Repair of Refrigeration System for TEDAC Test Facility

U.S. Army Corps of Engineers

  • Unique global engine test facility
  • HVAC and ventilation of wind tunnels
  • Provided controls, electrical, mechanical, structural, and environmental engineering, as well as machine design services
  • Design in compliance with Unified Facilities Criteria (UFC) pertaining to Anti-Terrorism / Force Protection (AT / FP) standards

Arnold Air Force Base, Tennessee

SSOE was able to reorient the replacement so the conduit could be reused, resulting in a savings of $50,000. By reusing storage and surge tanks and suggesting an alternate insulation for piping, our team was able to save another $60,000. To date, total cost savings equal $110,000. The refrigeration system replacements are expected to produce an annual cost savings of $780,000.

The U.S. Army Corps of Engineers enlisted SSOE to replace outdated equipment that would decrease the environmental impact and reduce energy costs at the Aeropropulsion Systems Test Facility, part of the Arnold Engineering Development Center (AEDC). The AEDC is the world’s largest ground flight simulation complex, testing nearly all the Department of Defense and NASA systems since the 1950s. Work on this project showcases SSOE’s extensive capabilities to support state-of-the-art technology projects and leverages our experience in large-scale facilities and high-tech laboratory environments.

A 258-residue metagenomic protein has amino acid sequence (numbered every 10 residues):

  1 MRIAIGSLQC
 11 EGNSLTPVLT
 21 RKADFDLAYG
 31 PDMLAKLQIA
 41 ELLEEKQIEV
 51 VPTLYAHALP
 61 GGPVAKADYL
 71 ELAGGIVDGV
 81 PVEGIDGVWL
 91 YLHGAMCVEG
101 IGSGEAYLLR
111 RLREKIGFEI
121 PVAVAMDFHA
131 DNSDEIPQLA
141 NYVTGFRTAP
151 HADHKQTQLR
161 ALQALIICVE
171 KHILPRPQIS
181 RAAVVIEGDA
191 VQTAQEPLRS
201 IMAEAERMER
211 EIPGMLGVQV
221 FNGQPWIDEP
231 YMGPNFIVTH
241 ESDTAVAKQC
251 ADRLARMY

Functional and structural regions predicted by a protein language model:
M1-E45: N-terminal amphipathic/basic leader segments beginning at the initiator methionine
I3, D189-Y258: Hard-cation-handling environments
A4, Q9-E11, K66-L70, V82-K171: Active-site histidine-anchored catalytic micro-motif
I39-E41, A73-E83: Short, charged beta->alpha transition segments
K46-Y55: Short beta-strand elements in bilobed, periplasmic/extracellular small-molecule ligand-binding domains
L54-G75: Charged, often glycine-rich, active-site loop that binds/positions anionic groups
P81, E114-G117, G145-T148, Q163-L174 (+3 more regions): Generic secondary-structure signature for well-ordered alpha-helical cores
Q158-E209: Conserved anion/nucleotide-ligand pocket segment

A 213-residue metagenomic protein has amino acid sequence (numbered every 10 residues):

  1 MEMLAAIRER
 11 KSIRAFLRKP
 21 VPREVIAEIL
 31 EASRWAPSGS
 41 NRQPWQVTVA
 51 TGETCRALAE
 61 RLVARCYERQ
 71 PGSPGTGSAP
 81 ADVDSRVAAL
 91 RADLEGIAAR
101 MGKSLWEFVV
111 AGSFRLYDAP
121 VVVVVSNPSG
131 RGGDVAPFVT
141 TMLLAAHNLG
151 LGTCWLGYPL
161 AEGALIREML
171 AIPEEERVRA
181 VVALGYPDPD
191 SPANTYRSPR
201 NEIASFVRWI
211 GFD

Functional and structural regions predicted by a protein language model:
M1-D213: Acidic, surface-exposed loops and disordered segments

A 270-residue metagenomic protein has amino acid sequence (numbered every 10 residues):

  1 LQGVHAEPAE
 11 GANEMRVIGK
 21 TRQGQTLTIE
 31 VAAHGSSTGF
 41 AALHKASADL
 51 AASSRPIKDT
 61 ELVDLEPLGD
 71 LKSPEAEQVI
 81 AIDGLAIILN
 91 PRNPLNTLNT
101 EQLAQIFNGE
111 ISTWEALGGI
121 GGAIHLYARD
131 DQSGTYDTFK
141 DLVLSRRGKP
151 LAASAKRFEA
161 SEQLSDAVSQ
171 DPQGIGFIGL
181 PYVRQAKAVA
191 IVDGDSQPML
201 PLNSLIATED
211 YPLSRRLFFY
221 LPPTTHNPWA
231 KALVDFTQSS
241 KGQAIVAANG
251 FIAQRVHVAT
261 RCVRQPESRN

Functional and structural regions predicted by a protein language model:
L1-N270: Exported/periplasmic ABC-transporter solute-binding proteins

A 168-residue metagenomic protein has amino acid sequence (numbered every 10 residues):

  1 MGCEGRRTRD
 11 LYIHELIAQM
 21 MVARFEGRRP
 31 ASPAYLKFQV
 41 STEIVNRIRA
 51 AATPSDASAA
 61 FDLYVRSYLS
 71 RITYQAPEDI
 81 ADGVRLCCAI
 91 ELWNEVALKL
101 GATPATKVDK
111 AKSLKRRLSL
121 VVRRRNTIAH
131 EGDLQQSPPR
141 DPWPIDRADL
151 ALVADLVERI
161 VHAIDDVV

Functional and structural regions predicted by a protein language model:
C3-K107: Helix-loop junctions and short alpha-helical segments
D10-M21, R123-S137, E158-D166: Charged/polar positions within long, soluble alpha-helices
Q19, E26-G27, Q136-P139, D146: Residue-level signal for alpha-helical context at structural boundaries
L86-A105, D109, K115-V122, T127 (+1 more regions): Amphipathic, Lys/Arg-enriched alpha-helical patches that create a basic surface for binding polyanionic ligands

Known as the Turbine Engine Dry Air Capability (TEDAC) program, the goals of the project are to replace the existing 30-year-old refrigeration system, reduce the facility’s dependency on Trichloroethylene (TCE) and R-12 refrigerant, improving reliability and maintainability. These hazardous substances will be replaced by more environmentally friendly fluids.

Utilizing design-build project delivery, SSOE provided full engineering analysis and design for the demolition and replacement of two existing refrigerant systems. These systems supply 3,000 to 6,000 tons of brine to a cooler, measuring 150 feet in length and 42 feet in diameter, that dries and cools process air used for turbine altitude testing. Because simulating altitude conditions for testing these engines requires a climate controlled environment, the HVAC/R systems are a critical component of this facility.

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